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Chicago Mayor Lori Lightfoot Announces Policy to Choose Her Interviewers Based on Their Skin Color

Jack Schell

Posted on May 20, 2021 01:18

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Chicago Mayor Lori Lightfoot, in a letter to the media this Wednesday, announced that she will now be choosing her interviewers based on their skin color, by only allowing journalists who are "people of color" to interview her.

In her letter to the media this Wednesday, as quoted in an article by NBC Chicago, Mayor Lori Lightfoot said that she will be "intentional about prioritizing media requests from POC [People Of Color] reporters." Some celebrated this announcement as a step towards greater equity, while others criticized it as racist. Here's my take:

Those praising her are in a factual sense, correct. This policy does increase equity, but are we sure that policies pushing equity are the best way to combat racism in our nation? I wouldn't take it to the bank. According to a definition by the National Association of Colleges and Employers, "The term 'equity' refers to fairness and justice and is distinguished from equality: Whereas equality means providing the same to all, equity means recognizing that we do not all start from the same place and must acknowledge and make adjustments to imbalances." While I completely agree, as I think most would, that many start with advantages or disadvantages in their life, what angers me about an approach to combat racism through policies of equity as opposed to equality is that policies promoting equity assume that those afflicted by difficult circumstances, like being born poor, means it is impossible to overcome or succeed in spite of these conditions if the person is a minority, that is, without special advantages created through policies focused on equity. If officials would like to propose policies based on equity related to class, that would be wholly different, but many public officials, journalists, and other American figure's current understanding of equity is that being a minority in and of itself is a disability, and thus while some people of lower socioeconomic status may be able to succeed in spite of that, it is impossible for any minority to do so because of their skin color. That's racist. Of course, said officials phrase it differently, but their true beliefs hidden under well crafted remarks are exactly the same as what I just described.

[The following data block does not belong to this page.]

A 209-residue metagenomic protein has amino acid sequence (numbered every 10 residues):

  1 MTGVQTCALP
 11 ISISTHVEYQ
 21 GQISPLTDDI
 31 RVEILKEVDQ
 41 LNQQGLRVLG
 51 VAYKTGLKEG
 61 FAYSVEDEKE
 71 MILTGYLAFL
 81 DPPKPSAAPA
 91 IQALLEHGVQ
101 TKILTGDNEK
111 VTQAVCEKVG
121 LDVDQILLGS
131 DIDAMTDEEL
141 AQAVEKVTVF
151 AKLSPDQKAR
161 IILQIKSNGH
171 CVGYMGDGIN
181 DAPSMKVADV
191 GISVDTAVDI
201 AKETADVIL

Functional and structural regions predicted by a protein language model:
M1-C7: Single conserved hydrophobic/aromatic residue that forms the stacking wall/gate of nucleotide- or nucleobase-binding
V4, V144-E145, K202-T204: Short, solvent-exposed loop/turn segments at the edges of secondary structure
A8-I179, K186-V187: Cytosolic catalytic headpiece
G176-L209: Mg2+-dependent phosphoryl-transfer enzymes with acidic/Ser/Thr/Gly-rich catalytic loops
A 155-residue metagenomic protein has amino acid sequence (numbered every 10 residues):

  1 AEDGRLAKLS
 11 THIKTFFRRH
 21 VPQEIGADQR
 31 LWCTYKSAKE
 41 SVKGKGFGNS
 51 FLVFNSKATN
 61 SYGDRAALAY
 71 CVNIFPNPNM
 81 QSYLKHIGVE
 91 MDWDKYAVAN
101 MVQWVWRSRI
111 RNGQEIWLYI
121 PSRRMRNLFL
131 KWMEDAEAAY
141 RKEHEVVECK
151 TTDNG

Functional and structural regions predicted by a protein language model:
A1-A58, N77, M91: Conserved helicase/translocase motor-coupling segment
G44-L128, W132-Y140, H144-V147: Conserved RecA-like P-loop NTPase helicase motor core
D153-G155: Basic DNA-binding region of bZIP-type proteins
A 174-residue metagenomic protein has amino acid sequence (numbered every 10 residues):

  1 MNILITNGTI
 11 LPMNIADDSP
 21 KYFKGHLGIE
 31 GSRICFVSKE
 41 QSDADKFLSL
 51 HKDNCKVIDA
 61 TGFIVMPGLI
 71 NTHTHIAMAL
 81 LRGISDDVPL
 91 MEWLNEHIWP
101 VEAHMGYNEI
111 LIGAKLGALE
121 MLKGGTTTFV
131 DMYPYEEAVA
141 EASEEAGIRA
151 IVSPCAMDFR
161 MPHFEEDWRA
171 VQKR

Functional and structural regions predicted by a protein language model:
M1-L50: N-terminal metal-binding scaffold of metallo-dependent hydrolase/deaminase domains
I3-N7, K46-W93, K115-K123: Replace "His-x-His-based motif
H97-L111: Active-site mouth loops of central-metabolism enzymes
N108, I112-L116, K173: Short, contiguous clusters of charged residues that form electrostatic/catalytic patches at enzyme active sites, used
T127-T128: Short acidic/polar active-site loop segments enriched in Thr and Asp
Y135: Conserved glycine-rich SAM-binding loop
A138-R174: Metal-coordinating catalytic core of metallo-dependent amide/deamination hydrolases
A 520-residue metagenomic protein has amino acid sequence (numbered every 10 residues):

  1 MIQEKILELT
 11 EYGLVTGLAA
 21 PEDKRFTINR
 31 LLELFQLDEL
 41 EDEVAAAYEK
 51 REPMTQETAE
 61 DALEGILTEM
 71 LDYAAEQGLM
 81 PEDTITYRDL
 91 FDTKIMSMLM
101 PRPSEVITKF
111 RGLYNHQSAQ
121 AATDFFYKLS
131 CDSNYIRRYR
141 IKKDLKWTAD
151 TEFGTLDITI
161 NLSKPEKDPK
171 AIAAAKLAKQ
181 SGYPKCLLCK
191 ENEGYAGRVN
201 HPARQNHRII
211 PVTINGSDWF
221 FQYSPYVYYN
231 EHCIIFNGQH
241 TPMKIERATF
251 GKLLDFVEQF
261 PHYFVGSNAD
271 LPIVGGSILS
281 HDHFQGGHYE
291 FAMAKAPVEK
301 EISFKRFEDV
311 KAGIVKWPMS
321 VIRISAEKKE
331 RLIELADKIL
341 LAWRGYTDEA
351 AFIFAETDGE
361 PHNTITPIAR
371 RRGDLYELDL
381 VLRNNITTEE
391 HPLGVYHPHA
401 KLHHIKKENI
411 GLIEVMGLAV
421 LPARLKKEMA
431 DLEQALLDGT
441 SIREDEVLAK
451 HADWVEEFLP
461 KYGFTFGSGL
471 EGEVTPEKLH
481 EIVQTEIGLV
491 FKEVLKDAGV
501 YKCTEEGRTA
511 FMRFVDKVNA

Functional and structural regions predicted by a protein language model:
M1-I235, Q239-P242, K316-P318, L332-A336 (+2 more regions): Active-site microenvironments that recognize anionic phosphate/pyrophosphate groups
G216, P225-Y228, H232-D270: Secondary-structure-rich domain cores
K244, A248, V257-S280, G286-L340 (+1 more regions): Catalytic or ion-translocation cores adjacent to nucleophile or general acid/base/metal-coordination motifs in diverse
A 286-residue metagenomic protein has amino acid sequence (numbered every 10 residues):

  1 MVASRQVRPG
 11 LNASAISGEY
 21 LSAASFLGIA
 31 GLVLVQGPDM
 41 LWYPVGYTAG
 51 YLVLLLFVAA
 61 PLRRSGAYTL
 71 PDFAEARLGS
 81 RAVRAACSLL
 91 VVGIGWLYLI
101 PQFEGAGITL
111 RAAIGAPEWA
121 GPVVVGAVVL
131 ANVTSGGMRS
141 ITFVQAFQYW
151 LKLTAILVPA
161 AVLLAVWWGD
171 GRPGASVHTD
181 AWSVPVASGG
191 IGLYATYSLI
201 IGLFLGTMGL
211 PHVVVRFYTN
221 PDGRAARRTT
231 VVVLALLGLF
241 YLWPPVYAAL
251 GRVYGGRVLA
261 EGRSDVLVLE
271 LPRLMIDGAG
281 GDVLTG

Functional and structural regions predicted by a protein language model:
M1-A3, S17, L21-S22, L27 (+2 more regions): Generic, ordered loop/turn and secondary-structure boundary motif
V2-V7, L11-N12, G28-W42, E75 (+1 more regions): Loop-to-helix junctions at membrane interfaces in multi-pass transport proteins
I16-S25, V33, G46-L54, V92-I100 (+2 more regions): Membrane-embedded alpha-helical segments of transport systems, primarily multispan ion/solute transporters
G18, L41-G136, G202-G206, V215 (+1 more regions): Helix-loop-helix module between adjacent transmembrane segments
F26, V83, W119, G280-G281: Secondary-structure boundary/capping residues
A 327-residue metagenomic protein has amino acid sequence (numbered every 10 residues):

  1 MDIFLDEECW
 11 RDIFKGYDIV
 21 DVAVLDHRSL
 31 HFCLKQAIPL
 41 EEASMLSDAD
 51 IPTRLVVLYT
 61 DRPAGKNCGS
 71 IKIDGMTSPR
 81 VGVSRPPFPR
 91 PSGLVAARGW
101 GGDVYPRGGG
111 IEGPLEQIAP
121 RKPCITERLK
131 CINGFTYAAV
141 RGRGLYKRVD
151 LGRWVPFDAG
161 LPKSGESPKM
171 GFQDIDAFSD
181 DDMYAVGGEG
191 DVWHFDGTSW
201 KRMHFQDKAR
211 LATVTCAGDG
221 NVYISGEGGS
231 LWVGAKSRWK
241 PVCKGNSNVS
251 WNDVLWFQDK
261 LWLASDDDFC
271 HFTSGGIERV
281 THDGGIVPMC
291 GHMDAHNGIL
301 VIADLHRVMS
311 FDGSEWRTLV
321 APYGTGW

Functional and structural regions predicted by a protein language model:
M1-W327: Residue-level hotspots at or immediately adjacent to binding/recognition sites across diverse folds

Policies of equality would be much more effective at fighting racism. While policies of equity do diminish effects of racism against some racial minorities, they, at the same time, increase racism against perceived privileged groups, even if those groups are also minorities (such as people of Asian descent) as well as against a racial majority group, Caucasians. But racism, as I sincerely hope all agree, is evil in any form it should take, whether that be against an African-American, Asian, or Caucasian person. It should be irrespective of class, perceived privilege, or anything else. It is equally evil. Policies of equality would mandate absolutely equal treatment to all, no exceptions. This, if practiced correctly, would eliminate all forms of racism, whereas equity only eliminates forms of racism towards certain groups.

Equality, in this case, would have the most qualified or popular reporter interview Mayor Lightfoot, regardless of race. Clearly, Mayor Lightfoot's policy mandates equity, not equality. Should we not eliminate all forms of racism wherever it exists?

Jack Schell

Posted on May 20, 2021 01:18

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Source: NPR

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